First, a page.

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Community and Q&A

Should I Replace My ThermoPly Sheathing

DanielDL | Posted in Energy Efficiency and Durability on

My 1990’s house was damaged in the Marshall Fire in Louisville, Colorado (CZ5).  As a result I will be replacing windows and re-siding my house.  In the process I’m considering other changes to the wall assembly.  I’d like to improve energy efficiency and also strengthen my structure as the winds are crazy here and racking is noticeable at times.

From outside to inside my existing wall assembly consists of wood fiberboard siding, ThermoPly Red sheathing, 2×4 with fiberglass batt, plastic film, then drywall.  We are planning to re-side with James Hardie.  I’m considering replacing the existing 1/8″ ThermoPly sheathing with 1.5″ thick R-6 Zip R-Sheathing panels to add strength, R-value and air tightness.  I’ve read that testing of ThermoPly shows it does not hold up to the shear loads advertised by the manufacturer.  I’m also considering having the sheathing installer reach in and cut the plastic film from behind the drywall to prevent water getting trapped inside the wall.  Then to keep condensation outside the wall cavity, I think I will keep the existing R-13 batt (providing 13+6=19 R value and thermal bridging protection).  If I were to blow in high-density cellulose or retrofit foam I’m afraid with the higher R value I would risk condensation in the wall cavity.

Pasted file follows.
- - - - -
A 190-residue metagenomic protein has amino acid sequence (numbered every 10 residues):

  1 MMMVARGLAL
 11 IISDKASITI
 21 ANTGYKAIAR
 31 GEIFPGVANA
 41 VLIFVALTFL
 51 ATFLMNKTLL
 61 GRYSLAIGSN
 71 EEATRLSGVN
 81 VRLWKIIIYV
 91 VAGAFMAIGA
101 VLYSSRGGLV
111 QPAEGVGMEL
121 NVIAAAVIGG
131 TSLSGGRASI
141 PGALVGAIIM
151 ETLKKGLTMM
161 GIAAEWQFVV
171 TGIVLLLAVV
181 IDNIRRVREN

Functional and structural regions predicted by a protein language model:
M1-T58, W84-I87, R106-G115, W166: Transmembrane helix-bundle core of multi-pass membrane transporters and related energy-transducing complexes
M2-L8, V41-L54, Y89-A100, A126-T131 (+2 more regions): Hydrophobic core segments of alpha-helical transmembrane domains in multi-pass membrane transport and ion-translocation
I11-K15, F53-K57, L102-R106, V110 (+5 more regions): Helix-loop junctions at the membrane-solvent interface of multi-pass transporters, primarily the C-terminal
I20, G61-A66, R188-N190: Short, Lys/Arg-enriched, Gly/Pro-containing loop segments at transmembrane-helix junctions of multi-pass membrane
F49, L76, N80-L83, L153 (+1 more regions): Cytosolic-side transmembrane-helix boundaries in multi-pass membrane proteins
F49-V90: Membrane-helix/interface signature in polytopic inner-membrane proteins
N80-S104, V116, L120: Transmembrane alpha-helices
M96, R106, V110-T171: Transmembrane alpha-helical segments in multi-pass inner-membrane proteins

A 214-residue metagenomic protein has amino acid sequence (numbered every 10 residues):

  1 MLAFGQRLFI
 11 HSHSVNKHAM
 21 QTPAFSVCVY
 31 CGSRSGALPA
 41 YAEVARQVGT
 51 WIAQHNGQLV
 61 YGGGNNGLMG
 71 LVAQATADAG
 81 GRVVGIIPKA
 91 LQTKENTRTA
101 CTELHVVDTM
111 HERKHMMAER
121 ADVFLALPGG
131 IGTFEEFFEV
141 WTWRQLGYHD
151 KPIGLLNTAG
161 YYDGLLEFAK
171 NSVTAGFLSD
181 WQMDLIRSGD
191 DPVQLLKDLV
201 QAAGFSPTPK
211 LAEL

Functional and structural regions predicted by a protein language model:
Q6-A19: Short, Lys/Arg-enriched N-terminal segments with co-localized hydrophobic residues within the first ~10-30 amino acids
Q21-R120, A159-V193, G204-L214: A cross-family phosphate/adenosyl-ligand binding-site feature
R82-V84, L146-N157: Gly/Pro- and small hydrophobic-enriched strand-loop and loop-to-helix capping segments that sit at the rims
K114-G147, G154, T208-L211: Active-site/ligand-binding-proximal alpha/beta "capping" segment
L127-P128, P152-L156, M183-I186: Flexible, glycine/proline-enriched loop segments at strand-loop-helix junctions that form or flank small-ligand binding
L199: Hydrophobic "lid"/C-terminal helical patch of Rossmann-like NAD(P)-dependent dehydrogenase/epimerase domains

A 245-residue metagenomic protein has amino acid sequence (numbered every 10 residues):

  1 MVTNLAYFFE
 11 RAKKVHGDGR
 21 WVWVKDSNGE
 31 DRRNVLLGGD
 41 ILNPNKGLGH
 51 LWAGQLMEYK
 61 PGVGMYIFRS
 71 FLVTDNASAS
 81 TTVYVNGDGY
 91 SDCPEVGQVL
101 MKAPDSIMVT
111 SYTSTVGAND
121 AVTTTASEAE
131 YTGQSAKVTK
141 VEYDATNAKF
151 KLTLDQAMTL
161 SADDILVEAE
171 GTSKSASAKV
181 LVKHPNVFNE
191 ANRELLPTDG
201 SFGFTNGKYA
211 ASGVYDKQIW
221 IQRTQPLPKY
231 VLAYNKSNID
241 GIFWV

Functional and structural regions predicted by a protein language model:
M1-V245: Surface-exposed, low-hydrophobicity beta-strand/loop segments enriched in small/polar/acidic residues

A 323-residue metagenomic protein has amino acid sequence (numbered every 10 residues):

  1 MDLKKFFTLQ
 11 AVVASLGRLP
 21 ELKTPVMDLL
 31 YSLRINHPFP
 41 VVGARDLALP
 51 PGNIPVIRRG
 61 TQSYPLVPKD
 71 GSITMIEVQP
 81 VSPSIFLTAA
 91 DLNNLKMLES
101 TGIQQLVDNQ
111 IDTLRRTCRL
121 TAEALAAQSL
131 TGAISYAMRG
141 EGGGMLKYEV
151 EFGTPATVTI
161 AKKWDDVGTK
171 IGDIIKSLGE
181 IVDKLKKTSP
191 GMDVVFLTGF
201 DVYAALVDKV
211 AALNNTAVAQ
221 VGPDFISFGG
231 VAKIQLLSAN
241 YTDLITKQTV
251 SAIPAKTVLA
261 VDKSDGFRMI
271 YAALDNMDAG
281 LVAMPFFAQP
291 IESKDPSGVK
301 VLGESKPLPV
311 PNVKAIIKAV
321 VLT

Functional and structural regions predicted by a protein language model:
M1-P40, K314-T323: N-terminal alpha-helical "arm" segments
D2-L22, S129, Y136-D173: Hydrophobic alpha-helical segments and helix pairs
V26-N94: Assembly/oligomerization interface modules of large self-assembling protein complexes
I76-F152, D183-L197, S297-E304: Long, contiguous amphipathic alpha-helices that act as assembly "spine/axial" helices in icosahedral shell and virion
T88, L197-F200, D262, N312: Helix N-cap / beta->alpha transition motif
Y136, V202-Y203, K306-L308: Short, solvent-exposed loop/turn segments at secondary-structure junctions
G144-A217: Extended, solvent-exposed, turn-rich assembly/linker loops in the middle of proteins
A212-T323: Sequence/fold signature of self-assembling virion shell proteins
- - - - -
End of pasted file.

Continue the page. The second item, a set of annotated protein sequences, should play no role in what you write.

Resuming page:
Is this a good plan?  Anything I should do differently?

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  1. DanielDL | | #1

    Anybody? I'm meeting with my contractor tomorrow. Any advice?

  2. Expert Member
    Akos | | #2

    Whether it is worth while to replace the sheathing is hard to say but now is definitely the time to do it. If you can get it done for a reasonable cost, the improvement in efficiency and comfort would be worth it.

    Dense packing the walls works well if your batts are in very rough shape or there is no other way to air seal. Since you are looking at replacing the sheathing, the simplest is air seal at the sheathing layer by taping the seams. If the batts are in decent shape, I would keep it as is and only replace the sloppy installs. The R value increase between dense pack and R13 batts is not that much once you take into account the thermal bridging of the studs.

    With R6 on the exterior, you could skip the interior poly, but I would not go too far out of my way to remove it. R5+2x6 walls with interior poly have been built around me (zone 5) for a long time and it works just fine. The poly was most likely also detailed as an air barrier, which is a good thing. I would focus your efforts instead on getting your window flashing details right and air sealing the sheathing. These two things will make a much bigger difference in the durability of the wall.

    1. DanielDL | | #3

      Thanks for explaining in such a reasoned way. Like you said, hopefully I can get the Zip R Sheathing for a somewhat reasonable price and find a contractor that knows how to install and tape properly. Seems like the sheathing and window installers will need to work together to remove and re-install my windows as the house is being re-sheathed. We are thinking of installing Gerkin vinyl windows with nailing fins. For the price they seem to have good U values and air infiltration.

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